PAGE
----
Cloud Security Tips for Distributed Companies

As companies adjust to the new normal during this COVID-19 pandemic crisis, it’s business as usual for cyber attackers. They’re still probing for vulnerabilities to exploit, and the rapid transition to a fully remote workforce has likely increased the risks to your organization. If you’re operating in the cloud, it’s critical that you examine access policies and security protocols because they may no longer be sufficient.

Here are five steps you can take to help ensure you maintain a strong cloud security and compliance posture for distributed team operations.

Device Security

If everyone on your team already uses secured laptops and other devices at home for work, you can probably skip to the next recommendation.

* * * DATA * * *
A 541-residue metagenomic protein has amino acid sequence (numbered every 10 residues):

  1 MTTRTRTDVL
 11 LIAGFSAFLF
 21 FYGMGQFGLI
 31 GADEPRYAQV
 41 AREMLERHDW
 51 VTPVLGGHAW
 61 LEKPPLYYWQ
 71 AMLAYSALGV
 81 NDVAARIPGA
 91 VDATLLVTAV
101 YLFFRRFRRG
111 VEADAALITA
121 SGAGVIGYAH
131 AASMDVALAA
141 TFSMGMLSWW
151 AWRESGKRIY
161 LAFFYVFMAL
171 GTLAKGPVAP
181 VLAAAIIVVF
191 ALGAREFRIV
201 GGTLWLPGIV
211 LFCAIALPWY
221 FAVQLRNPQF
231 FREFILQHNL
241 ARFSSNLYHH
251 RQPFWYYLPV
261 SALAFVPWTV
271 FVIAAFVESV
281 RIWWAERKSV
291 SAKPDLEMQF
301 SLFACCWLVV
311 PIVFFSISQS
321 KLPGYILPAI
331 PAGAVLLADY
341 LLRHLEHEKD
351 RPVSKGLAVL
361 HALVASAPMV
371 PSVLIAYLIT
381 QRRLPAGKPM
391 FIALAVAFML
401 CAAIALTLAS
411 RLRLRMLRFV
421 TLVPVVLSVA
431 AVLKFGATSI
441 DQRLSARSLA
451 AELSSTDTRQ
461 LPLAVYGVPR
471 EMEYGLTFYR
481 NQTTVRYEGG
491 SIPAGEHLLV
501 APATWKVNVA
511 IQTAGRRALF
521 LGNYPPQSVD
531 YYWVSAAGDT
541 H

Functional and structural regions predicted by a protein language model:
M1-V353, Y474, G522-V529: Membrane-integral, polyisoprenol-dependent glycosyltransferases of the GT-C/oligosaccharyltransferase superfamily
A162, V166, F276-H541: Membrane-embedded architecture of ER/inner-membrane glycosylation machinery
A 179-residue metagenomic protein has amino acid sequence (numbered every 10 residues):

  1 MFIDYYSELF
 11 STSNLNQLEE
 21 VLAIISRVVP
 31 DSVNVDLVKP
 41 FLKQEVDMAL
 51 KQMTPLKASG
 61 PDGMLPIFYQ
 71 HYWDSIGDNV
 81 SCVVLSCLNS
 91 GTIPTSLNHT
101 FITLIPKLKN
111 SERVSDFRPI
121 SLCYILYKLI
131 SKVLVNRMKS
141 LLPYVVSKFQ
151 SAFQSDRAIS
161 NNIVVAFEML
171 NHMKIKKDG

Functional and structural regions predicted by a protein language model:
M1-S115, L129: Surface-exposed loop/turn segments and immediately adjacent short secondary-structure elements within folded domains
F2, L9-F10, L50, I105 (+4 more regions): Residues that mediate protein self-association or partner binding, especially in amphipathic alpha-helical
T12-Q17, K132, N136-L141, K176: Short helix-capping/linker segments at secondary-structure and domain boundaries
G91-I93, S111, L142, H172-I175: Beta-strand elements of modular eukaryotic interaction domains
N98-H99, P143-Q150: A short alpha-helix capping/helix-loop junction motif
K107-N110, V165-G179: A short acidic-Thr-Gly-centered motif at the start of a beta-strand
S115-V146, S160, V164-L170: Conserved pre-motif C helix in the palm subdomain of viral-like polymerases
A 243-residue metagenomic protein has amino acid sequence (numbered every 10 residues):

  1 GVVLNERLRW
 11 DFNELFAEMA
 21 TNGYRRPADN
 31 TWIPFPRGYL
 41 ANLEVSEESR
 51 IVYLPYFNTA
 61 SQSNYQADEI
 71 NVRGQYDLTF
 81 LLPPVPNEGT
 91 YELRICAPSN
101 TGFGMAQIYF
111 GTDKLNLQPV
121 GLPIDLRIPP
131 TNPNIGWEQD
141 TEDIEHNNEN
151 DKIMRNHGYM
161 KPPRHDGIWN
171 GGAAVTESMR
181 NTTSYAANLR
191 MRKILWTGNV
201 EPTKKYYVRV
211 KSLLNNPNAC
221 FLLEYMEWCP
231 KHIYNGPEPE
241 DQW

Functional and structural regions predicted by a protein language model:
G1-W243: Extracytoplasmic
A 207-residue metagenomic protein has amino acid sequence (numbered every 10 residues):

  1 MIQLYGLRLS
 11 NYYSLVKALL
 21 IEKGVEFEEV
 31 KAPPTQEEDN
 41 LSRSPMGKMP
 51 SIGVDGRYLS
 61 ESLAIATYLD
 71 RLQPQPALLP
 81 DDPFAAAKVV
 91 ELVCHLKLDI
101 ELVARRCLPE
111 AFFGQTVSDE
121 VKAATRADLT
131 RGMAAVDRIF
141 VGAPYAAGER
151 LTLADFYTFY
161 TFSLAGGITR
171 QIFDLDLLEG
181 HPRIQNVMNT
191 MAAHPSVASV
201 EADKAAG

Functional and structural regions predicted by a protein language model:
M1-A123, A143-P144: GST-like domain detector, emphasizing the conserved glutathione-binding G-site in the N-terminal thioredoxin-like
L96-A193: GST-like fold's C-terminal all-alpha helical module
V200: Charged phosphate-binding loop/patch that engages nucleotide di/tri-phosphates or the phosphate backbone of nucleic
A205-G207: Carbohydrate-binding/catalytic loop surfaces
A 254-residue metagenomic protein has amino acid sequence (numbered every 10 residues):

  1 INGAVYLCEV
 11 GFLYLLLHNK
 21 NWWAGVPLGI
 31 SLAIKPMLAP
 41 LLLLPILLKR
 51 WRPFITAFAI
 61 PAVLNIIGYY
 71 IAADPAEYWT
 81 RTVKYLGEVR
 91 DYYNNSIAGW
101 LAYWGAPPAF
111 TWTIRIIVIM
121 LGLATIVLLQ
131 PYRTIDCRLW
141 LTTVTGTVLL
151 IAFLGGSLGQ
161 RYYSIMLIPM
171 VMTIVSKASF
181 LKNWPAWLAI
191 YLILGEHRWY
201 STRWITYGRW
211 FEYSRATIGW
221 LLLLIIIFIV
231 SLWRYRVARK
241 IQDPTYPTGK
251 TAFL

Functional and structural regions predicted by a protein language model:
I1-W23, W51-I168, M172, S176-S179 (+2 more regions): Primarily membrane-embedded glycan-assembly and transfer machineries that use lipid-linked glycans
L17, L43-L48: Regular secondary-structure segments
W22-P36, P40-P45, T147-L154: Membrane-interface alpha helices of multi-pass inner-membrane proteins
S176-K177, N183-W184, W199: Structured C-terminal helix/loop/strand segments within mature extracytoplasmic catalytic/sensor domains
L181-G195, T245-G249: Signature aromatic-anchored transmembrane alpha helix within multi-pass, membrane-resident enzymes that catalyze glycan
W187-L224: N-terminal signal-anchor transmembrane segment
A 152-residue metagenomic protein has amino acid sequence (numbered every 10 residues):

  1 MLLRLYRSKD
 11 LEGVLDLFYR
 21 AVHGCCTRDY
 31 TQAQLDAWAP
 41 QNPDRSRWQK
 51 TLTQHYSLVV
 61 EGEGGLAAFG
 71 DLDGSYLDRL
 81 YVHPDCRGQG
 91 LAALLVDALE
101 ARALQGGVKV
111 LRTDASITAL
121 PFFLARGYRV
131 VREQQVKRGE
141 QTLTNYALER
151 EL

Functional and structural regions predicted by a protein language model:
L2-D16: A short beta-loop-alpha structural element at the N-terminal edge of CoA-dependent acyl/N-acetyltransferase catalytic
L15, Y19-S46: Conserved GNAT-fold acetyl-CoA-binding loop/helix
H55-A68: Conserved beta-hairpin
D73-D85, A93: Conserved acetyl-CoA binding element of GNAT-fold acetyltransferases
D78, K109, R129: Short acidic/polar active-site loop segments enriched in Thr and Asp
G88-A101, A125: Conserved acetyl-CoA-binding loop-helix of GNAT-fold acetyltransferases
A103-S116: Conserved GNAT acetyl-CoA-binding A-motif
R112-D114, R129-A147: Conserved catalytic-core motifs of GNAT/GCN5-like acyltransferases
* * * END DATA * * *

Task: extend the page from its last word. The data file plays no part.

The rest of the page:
If not, it’s possible that some users may be connecting a spare laptop or family computer to your cloud environments for the first time. Extend your organization’s antivirus solution to all devices they’re using. Adopt or clarify policies regarding the use of personal devices to access company data or accounts and prohibit it if you can’t ensure their security.

Secure these devices via disk encryption and direct users to use a strong password management service. Educate them on the importance of taking simple security steps such as locking their device screens. Set policies that encrypt a lost or stolen device and use a mobile device management (MDM) tool.

Access Policies

It’s time to audit your access policies for your cloud environments or create one if you don’t already have one. Cloud access patterns have changed considerably, increasing the likelihood that someone will make an innocent but dangerous mistake.

Use VPNs to enforce secure communications to critical network spaces. Make sure your access policy covers team members’ use of insecure networks. Make VPN access required so that your team can access company resources even if they are using a less trusted WiFi network.